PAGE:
As bitcoin miners flock to Texas, one of the toughest things they’ve had to contend with is the heat. In July, however, mining firm Riot Blockchain showed how it’s possible to cash in on it — by not mining bitcoin.
The company reported in its July monthly report that due to the heat it cut power a number of times in that month and that the shutdowns were a big reason behind a 28% drop in bitcoin mined compared with June.
But it also announced that it received $9.5 million in “power credits” and other benefits from the grid operator or a utility company for shutting down during periods of high demand that resulted from a heatwave. The sum “significantly outweighed” the decrease in bitcoin production, according to CEO Jason Les.
That would suggest that shutting down operations when the grid is stressed could be a lucrative business opportunity, and not just for Riot. But what exactly are these power credits and how does a bitcoin miner qualify for them?
When it pays to shut down
Texas has its own electrical grid, which is operated by The Electric Reliability Council of Texas (ERCOT). ERCOT acts as sort of an air traffic controller, balancing supply and demand. One way it can do that is by asking large power users to turn off (or curtail) their power whenever the grid conditions are tight. It does this via a number of so-called demand response programs — some of which come with financial incentives.
As Texas has grown into a bitcoin mining hub, advocates have argued that the ability to quickly stop operating — unlike other power-hungry facilities like factories that may need more time to shut down — will make mining firms valuable users of the grid. That claim was tested in July.
As the heat reached extreme levels, ERCOT made a public appeal to Texans and Texas businesses to cut down on their power use as demand for air conditioning and cooling pushed the grid’s capacity to its limit.
There are no policies requiring firms to curtail their power use during times of high demand. Riot’s payday, however, suggests that financial incentives may be sufficient.
The details about how these demand response incentives work are complicated. But there are three sources of payments by ERCOT for power curtailments, an ERCOT spokesperson said in an email.
First, there are "non-controllable load resource programs." Essentially, these programs pay power users a certain amount simply for the option of turning them off during emergency situations.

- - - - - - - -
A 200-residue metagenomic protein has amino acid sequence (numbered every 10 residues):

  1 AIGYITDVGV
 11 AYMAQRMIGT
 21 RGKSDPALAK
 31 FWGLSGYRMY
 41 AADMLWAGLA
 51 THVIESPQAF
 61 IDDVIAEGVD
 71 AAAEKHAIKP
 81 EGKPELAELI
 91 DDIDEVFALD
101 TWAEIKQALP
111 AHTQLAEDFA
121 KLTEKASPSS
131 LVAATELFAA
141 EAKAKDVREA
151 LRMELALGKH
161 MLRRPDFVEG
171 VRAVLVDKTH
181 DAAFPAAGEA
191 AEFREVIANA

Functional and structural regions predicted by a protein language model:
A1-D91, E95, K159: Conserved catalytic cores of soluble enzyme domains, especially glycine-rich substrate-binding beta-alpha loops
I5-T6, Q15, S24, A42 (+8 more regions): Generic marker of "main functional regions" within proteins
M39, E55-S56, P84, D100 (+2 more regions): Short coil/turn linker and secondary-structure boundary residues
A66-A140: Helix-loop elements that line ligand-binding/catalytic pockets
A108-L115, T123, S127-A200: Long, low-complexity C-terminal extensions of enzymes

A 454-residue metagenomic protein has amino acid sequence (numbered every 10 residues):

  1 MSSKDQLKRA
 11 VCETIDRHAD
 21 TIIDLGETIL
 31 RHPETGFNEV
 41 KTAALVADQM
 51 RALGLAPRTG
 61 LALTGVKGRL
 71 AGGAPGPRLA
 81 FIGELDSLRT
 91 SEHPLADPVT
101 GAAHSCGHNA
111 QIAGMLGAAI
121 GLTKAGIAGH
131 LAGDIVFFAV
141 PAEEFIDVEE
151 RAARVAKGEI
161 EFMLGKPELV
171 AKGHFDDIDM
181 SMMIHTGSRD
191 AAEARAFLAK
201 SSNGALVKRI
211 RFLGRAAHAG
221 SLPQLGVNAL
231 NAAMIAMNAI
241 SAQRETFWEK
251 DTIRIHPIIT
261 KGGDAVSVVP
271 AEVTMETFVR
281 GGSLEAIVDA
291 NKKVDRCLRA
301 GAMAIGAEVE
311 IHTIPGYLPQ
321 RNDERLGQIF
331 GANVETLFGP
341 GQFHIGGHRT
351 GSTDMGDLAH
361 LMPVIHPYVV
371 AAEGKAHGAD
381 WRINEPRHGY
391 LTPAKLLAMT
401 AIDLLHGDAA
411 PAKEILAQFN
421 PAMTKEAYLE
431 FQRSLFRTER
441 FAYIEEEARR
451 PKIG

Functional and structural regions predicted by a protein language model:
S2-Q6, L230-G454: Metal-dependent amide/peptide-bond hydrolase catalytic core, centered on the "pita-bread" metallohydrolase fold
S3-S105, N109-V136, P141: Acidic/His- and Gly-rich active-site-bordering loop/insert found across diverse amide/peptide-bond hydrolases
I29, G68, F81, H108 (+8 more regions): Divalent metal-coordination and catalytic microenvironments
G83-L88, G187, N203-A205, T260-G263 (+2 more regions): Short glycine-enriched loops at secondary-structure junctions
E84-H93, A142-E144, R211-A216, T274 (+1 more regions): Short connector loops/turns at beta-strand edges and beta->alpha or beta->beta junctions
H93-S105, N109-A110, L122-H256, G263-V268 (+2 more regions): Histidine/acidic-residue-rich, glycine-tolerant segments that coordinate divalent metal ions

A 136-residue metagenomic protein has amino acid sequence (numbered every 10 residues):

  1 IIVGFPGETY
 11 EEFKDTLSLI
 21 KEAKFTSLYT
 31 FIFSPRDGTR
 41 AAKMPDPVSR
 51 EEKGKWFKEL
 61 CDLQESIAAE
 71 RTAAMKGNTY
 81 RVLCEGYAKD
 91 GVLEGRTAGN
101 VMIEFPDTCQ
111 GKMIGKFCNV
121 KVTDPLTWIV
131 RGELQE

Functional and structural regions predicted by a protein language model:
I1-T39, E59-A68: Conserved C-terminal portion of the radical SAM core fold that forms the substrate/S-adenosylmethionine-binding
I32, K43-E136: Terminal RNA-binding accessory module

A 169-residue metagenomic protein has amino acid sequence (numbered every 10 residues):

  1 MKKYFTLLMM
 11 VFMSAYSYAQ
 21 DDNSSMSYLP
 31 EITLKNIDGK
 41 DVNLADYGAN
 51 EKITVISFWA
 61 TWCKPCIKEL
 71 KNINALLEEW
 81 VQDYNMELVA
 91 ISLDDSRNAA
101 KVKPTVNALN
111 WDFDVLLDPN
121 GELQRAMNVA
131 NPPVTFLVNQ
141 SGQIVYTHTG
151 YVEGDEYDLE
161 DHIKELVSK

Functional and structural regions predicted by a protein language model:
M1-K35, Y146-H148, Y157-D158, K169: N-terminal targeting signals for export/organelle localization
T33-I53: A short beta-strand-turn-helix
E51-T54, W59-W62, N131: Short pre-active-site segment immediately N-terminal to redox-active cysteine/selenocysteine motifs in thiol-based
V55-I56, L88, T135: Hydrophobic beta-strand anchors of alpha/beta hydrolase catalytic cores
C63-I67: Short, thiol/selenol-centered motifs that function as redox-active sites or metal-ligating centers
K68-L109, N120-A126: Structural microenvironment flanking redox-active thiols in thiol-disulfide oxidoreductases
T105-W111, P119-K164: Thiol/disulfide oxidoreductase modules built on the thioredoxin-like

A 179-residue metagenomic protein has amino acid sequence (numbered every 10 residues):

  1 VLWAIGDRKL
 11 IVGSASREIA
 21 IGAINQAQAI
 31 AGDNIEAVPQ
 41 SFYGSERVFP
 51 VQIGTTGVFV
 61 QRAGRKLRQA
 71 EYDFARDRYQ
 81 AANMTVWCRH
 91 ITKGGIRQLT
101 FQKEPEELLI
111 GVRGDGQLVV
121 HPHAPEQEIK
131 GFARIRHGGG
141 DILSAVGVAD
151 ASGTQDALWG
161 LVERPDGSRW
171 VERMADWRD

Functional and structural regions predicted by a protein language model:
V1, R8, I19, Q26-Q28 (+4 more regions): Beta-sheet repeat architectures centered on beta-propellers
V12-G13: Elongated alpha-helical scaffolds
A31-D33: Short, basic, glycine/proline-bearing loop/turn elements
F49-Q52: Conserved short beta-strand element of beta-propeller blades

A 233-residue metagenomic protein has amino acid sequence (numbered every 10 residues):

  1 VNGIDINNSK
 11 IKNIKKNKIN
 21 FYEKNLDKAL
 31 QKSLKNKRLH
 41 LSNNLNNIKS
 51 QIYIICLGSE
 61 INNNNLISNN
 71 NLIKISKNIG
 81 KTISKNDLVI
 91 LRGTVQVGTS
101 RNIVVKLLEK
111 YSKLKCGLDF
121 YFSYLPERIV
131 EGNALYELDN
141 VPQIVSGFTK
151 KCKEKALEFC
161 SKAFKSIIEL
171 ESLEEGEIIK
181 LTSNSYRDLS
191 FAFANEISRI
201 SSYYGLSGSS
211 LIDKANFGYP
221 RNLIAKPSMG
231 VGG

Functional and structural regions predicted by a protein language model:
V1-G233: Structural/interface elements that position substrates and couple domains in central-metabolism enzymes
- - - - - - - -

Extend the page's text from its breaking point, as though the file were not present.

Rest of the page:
“They may not ever get turned off, but they'll still get paid to be available to be turned off,” explained Joshua Rhodes, a researcher with the Webber Energy Group at the University of Texas at Austin. “It’s load-side insurance.”
ERCOT said it did not make any payments in July under this program.
Then there are “controllable load resource programs,” which treat participating power customers like a “negative power plant,” Rhodes said. “Just like a power plant gets paid for producing electricity, a controllable load resource gets paid for not consuming.” The program is tied to power price signals and in order for loads to be responsive, they need advanced technology like automated software triggers that can cut power when prices reach a certain threshold.
Finally, there’s something called an "emergency response" service, in which certain power users and generators make themselves available for shutdown or deployment in an electric grid emergency. "Unverified crypto mining loads" totaling 1,000 megawatts in capacity curtailed power for two-and-a-half hours on July 13 under this program, ERCOT said.
There is a funding cap set by the regulators, which determines how often this measure can be used. It was expanded in July as the heat pushed the grid to the limit.
In addition to these power curtailment programs, miners also try to save money by participating in a program called Four Coincident Peak (4CP), through which they can save on transmission costs from their utility providers in the following year if they are powered down during four specific 15-minute periods in the summer months when the grid reaches peak capacity. These 15-minute periods are determined by ERCOT after the fact.
The Block has asked Riot to clarify where their July "power credits" came from but has not received a response. ERCOT, for its part, said that it “does not comment on specific loads or plants.”
Expect more of this
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